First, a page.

Tough Decisions for Policymakers
Putting state assessment programs into place is filled with tough decisions, each one creating its own tensions for policymakers. Decisions have to be weighed carefully, both to ascertain their educational value and to gain public support around issues of the design and appropriate use of tests.
Most state decision makers have learned that no single measurement instrument can do all things well. Tests designed to hold schools publicly accountable for student achievement are not the same tests that identify weaknesses or guide instruction; neither can they be used to set improvement targets for schools and districts. States have come to understand that their use of a test must match the purpose for which it was designed. Consequently, they’ve had to decide what they want their assessment programs to do, and develop–or select– a range of assessment strategies accordingly. States have had to decide whether to develop their own assessments, designed specifically to address their own standards, or to rely on commercial assessments. Developing new tests that are aligned with standards is a major expense for states. States often have few resources available for this development. Purchasing tests may cost considerably less. However, while test publishers do try to align their test items with common elements in state standards, these tests are unlikely to align as closely as items in a test developed by the state.
States also have had to decide what to compare and how often to test students. Comparing one year’s fourth-graders against another’s may not provide a true picture of achievement because the test population is not the same. This was one of the most significant controversies in the implementation of Kentucky’s accountability system. State officials responded by spreading testing to more grades (Whitford & Jones, 2000). Some experts recommend annual testing at each grade level, arguing that annual testing localizes student performance to the most natural unit of accountability, the grade level or classroom. It also yields the most up-to-date information and limits the amount of data that is lost when students move to other schools and districts. While measuring individual student progress each year offers a more accurate assessment, this method is expensive and difficult to carry out among highly mobile student populations.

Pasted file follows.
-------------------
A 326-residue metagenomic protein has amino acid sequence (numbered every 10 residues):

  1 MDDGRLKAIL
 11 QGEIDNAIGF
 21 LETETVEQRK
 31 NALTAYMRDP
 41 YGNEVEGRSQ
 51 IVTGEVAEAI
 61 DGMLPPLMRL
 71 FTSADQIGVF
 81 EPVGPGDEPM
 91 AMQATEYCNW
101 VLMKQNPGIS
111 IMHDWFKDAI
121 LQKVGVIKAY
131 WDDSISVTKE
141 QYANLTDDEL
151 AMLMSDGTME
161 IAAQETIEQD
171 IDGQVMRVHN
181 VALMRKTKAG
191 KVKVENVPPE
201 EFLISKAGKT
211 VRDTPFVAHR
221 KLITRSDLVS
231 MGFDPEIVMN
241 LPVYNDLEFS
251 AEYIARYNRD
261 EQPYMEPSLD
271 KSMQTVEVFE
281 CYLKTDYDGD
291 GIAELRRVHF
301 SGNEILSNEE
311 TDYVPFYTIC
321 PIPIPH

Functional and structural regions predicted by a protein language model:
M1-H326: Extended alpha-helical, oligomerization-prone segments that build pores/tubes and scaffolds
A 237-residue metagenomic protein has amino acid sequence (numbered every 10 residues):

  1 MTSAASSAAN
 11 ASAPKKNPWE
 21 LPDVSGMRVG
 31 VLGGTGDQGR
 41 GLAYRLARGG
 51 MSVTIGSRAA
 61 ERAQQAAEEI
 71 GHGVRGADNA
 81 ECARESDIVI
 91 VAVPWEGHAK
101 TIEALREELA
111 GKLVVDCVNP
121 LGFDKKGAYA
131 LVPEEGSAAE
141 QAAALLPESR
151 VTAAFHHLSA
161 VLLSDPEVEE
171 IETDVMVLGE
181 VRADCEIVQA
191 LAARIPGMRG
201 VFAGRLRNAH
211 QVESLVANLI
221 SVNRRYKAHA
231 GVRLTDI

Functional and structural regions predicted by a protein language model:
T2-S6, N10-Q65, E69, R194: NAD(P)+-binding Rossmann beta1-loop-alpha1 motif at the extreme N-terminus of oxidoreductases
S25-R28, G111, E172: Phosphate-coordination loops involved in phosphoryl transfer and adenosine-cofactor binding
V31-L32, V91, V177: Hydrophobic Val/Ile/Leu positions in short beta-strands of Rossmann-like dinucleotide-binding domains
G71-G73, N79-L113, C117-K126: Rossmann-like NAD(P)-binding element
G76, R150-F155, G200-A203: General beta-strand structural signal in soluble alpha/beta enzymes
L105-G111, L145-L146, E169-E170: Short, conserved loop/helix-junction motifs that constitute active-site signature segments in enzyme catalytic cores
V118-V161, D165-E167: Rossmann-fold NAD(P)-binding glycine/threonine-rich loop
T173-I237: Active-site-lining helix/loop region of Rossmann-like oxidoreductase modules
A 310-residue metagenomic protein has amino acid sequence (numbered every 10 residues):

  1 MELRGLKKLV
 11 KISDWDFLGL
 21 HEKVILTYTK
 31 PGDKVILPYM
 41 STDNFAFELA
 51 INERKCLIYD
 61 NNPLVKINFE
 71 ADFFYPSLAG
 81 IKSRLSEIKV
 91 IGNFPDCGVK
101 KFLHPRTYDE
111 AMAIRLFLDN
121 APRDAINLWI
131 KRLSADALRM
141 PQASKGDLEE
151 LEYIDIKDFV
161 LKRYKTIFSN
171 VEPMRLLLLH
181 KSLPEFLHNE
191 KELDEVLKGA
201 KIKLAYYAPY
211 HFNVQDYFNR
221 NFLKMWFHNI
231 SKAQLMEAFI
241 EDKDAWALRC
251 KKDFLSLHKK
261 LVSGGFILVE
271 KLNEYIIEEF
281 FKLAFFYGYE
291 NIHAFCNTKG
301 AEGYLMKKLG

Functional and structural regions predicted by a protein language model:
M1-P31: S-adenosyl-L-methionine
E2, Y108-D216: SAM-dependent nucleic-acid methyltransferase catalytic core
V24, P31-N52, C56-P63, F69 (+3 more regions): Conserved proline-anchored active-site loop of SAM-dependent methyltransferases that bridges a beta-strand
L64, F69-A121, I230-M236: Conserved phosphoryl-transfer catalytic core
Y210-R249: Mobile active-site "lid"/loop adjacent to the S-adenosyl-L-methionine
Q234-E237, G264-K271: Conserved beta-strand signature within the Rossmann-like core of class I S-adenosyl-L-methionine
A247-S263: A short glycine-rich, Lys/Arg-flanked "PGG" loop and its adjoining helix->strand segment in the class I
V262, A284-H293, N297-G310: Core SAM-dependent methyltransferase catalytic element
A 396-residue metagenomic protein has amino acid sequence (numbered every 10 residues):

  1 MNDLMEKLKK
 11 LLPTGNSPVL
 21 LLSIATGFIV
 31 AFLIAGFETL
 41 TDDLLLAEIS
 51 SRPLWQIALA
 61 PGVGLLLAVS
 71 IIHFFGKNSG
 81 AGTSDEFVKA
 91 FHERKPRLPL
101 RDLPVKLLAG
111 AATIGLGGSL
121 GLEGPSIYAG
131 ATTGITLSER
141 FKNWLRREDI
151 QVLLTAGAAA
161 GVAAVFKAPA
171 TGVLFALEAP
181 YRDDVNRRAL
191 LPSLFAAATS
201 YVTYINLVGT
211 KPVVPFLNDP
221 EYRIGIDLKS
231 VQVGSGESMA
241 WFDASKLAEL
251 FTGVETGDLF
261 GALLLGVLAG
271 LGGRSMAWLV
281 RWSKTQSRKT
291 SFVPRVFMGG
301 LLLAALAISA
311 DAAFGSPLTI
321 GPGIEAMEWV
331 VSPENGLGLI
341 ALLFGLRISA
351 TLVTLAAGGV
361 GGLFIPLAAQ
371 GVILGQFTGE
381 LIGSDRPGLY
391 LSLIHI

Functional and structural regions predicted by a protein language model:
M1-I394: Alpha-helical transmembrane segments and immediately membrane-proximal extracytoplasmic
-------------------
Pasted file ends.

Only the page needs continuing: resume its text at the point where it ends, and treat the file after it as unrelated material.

At the same time, states have had to decide whether to measure absolute performance or growth in performance. Some states, like Arkansas, recognize schools for both absolute levels of achievement and for growth. Louisiana schools, on the other hand, are given a growth target to reach within two years. In making these decisions, states have had to decide what is an acceptable level of performance and what constitutes satisfactory progress. Other questions to address include the following: Should the same rate of progress be expected all the time? How much growth is reasonable to expect? Should the same amount of growth be expected from schools that start at different achievement levels?
Finally, states have had to face the particularly prickly issue of whether to control for differences in student, family, and community characteristics across students. Some districts believe that controlling for differences in prior achievement and student, family, and community characteristics across schools "institutionalizes low expectations for poor, minority, low-achieving students" (Elmore, Abelmann, & Fuhrman, 1996). Others argue that using data on these characteristics
effectively would require collecting them for all students, increasing the data burden for districts, something only the largest districts may be prepared to handle. Most others generally have on hand only the limited administrative data that is available on students’ race, gender, eligibility for free or reduced-price lunches, special education, or limited English proficient (LEP) status.